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A Feast of Ideas

There All Along: Honoring Diversity in the SCCS Curriculum

“None of the manuscripts I’d been illustrating featured any black kids—except for token blacks in the background. My book would have him there simply because he should have been there all along.” – Ezra Jack Keats Every fall, three year-olds at SCCS begin the school year by reading the books of Ezra Jack Keats– The Snowy Day, Peter’s Chair, and Whistle for Willie. Published in the 1960s these books blazed a trail simply by featuring an African American boy as a main character in a child’s picture book– something that was unprecedented at that time. Of course, when our three year-olds read these books, they just enjoy the story itself and are not aware of anything especially controversial or trailblazing about Peter and his ordinary boyhood adventures. They also learn about... Read More

Seven Reasons Why SCCS is Proud to be a Low-Tech School

Since SCCS opened its doors, our curriculum has never relied heavily on the use of technology. While our older students (third grade and up) learn typing and the light use of internet and email, you will never find an SCCS student holding an iPad in lieu of a pencil and paper. Many primary schools spend a lot of money to put computers or tablets into the hands of even their youngest students, but our attitude has been to hold back. We are advocates of the low-tech school day because our vision for learning prioritizes hands-on experience, face-to-face interactions, and mental stamina with minimal distractions. As screens and technology become more ubiquitous, we believe that keeping school (mostly) screen-free has great advantages for the developing minds of children. Here are seven reasons why... Read More

Like a Fire: Charlotte Mason and Habit Formation at SCCS

  “Habit is like a fire, a bad master but an indispensable servant.” – Charlotte Mason We are five weeks into the school year and the inevitable start-of-school wrinkles are being ironed out. I could be suffering from selective memory or a romanticized view of the past, but when I think about last year, it is hard to remember the bumpy beginning. By spring, so much growth will have happened. As I reflect on this fall-to-spring transformation, I realize that it is not magical or automatic, but is the result of a lot of hard work by our teachers–the hard work of habit formation. Last year I watched the fourth grade class at the same time of day for one hour each month. It seemed like it would be a... Read More

Last Day of School: tears, cheers, and a blessing

  AT THE END OF THE YEAR (An excerpt from John O’Donohue’s To Bless the Space Between Us) As this year draws to its end, We give thanks for the gifts it brought And how they become inlaid within Where neither time nor tide can touch them. Days when beloved faces shone brighter With light from beyond themselves; And from the granite of some secret sorrow A stream of buried tears loosened. We bless this year for all we learned, For all we loved and lost And for the quiet way it brought us Nearer to our invisible destination. * * * Everyone knows that the last day of school is a day like none other–routines are overturned, furniture is moving, brooms and dustpans are active, and everything is being done for the... Read More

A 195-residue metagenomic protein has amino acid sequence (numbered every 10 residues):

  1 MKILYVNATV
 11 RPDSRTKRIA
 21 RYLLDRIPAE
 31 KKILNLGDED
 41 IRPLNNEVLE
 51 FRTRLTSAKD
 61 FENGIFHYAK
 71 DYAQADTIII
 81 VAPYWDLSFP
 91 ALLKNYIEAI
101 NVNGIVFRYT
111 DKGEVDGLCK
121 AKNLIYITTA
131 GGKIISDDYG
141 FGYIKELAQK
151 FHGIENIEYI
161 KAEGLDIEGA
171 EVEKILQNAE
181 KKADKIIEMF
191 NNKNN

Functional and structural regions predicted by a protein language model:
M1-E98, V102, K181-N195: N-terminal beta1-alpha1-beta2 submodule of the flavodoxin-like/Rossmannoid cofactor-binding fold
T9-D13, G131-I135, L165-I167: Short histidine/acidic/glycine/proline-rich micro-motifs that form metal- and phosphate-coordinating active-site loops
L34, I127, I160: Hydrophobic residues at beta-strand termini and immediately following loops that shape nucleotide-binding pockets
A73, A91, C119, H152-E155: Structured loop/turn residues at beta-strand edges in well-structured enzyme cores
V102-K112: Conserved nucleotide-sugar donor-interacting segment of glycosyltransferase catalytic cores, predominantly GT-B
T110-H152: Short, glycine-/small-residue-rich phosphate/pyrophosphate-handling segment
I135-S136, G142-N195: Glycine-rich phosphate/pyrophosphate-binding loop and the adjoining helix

Nature journaling at SCCS: not just a quaint pastime

At SCCS each child from kindergarten on receives a small notebook with stiff covers and high quality paper. This will serve as a nature journal and follow them from grade to grade for as long as they are at our school. A notebook containing watercolor sketches of dandelions and acorns may evoke an image of something quaint from yesteryear, like a Victorian picnic–charming, but not particularly relevant or serving any real purpose. The truth is that nature journaling is full of pedagogical value. When children attempt to replicate an object from nature they must exercise their powers of observation and concentration. Their drawing must mirror the true size and scale of the object, and they must experiment with mixing colors to replicate the real colors of that object. The close... Read More

New Blog, New Window into SCCS

If you have been inside South City Community School, you know that, like many old brick buildings around St. Louis, our rooms are spacious, our ceilings are high, and our windows are big. They look out over rooftops and past alleyways. To the east they afford a glimpse into the beautiful Tower Grove Park along Kingshighway. The teachers and children who spend their days in these rooms are lucky to have the natural light as well as an elevated view of the surrounding urban landscape. Our windows, incidentally, make a convenient portal for shaking out the crumbs from tablecloths after lunch (you might have seen one flapping in the trusty grip of a second grade lunch helper). As a member of staff and parent of two SCCS children, I enjoy... Read More